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How has the UFC changed in Conor McGregor's two-year MMA absence?

As 'The Notorious' prepares to make his eagerly anticipated return against Khabib Nurmagomedov at UFC 229 exclusively live on BT Sport, we take a closer look at how the MMA landscape has transformed since the Irishman last stepped inside the octagon.

Conor McGregor finally makes his return to the UFC on Saturday night following an absence from MMA competition stretching back almost two years.

'The Notorious' challenges Khabib Nurmagomedov for the lightweight world title in a mouth-watering clash that will be shown exclusively live on BT Sport 1 HD, BTSport.com and the BT Sport app.

Join now to watch UFC 229: Khabib vs McGregor exclusively live on BT Sport

Plenty has changed in the world of mixed martial arts since fans last saw the brash Dubliner fighting on a night where he made history at UFC 205 in November 2016, becoming the promotion’s first ever reigning two-weight world champion.

McGregor subsequently stepped away from the UFC, turning his attention to boxing as he clashed with undefeated pound-for-pound great Floyd Mayweather in a lucrative showdown that would become the second-highest grossing pay-per-view of all time.

The 30-year-old fell short in the contest after being stopped by Mayweather in the tenth round, but he emerged with his reputation intact having enjoyed reasonable success against one of the greatest boxers of all time in his first ever professional boxing match.

Another subsequent lengthy break from competition saw McGregor stripped of his UFC lightweight championship in April - a period of inactivity in the division spanning 511 days since first winning the title against Eddie Alvarez at UFC 205.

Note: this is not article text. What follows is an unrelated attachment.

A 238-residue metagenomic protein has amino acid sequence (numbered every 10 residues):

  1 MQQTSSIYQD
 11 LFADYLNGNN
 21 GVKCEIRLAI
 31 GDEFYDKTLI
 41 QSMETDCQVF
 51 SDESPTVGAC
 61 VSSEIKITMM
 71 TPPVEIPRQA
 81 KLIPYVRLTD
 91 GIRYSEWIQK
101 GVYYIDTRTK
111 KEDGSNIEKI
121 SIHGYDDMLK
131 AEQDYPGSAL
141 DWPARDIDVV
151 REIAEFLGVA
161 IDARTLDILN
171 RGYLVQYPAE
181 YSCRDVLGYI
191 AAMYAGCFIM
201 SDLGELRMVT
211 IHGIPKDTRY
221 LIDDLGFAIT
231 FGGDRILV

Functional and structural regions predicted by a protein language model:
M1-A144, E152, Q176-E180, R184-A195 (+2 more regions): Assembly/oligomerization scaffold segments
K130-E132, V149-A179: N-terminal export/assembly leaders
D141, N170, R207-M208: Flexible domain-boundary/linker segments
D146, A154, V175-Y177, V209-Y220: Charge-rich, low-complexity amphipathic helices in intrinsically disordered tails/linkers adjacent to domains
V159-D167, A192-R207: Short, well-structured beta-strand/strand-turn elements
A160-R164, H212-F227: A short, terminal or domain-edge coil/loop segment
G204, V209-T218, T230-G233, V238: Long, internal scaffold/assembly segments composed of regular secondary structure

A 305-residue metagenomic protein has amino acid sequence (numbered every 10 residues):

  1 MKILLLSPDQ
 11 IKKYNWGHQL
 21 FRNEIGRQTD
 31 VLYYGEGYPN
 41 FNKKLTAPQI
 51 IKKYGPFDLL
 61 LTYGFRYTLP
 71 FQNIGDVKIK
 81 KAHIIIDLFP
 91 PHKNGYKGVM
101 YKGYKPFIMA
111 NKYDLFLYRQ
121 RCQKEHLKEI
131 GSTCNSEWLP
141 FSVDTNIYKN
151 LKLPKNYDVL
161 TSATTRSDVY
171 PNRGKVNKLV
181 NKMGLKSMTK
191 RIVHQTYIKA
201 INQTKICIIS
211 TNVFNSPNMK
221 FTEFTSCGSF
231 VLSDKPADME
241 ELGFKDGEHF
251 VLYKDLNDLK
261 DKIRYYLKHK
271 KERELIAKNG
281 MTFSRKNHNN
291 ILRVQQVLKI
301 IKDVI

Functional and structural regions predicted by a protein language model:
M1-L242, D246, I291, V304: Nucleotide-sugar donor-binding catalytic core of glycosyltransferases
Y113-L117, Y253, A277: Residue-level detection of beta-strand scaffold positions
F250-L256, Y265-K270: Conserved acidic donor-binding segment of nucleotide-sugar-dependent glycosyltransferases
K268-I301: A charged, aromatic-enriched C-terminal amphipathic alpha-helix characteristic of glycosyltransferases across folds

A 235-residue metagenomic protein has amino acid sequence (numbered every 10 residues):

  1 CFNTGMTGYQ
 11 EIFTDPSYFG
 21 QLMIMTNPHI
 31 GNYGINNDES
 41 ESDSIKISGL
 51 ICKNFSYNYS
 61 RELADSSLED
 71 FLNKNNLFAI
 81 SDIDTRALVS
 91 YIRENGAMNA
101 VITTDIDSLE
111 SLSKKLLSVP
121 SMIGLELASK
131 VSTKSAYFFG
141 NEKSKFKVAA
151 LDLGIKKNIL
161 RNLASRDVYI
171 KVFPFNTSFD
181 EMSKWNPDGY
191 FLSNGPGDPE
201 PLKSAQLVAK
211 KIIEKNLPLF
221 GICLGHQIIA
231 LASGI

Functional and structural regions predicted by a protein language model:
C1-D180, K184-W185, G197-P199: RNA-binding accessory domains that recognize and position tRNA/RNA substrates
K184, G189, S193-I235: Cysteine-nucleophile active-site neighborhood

Whispers of his imminent return grew in the months that followed but a series of high-profile incidents marred what should have been a triumphant homecoming for the UFC’s most famous son.

First, the Crumlin native drew the ire of mixed martial arts fans across the world after climbing into the cage to celebrate Straight Blast Gym stablemate Charlie Ward’s victory at Bellator 187 in November 2017, clashing with esteemed referee Marc Goddard in a vicious confrontation while Ward’s opponent lay dazed on the canvas.

The controversy led to plans for McGregor’s first comeback - a proposed title fight against Tony Ferguson at UFC 219 - to be shelved as UFC head honcho Dana White acknowledged the 21-3 (18 KO) fighter’s behaviour was “all over the place”.

But McGregor would create yet more chaos only five months later, in April 2018, as he stormed into the Barclays Center in New York ahead of UFC 223, launching a violent attack on a coach carrying Nurmagomedov and a host of other fighters away from the arena.

McGregor smashed through a window using an equipment trolley, injuring many of those inside the vehicle, including UFC stars Michael Chiesa and Ray Borg, who would later be removed from the card at the advice of New York Athletic Commission doctors.

The attack was said to be in retaliation to an earlier incident in which Nurmagomedov clashed with McGregor’s team-mate, Artem Lobov, backstage during fight week in Brooklyn, but it served to keep the Irishman exiled from the sport for even longer.

White denounced the act as “the most disgusting thing that ever happened” in UFC history and McGregor later found himself charged with three counts of assault and one count of criminal mischief.

The case was settled in July with McGregor being sentenced to perform community service after pleading guilty to disorderly conduct and for a while the former Cage Warriors champion went quiet.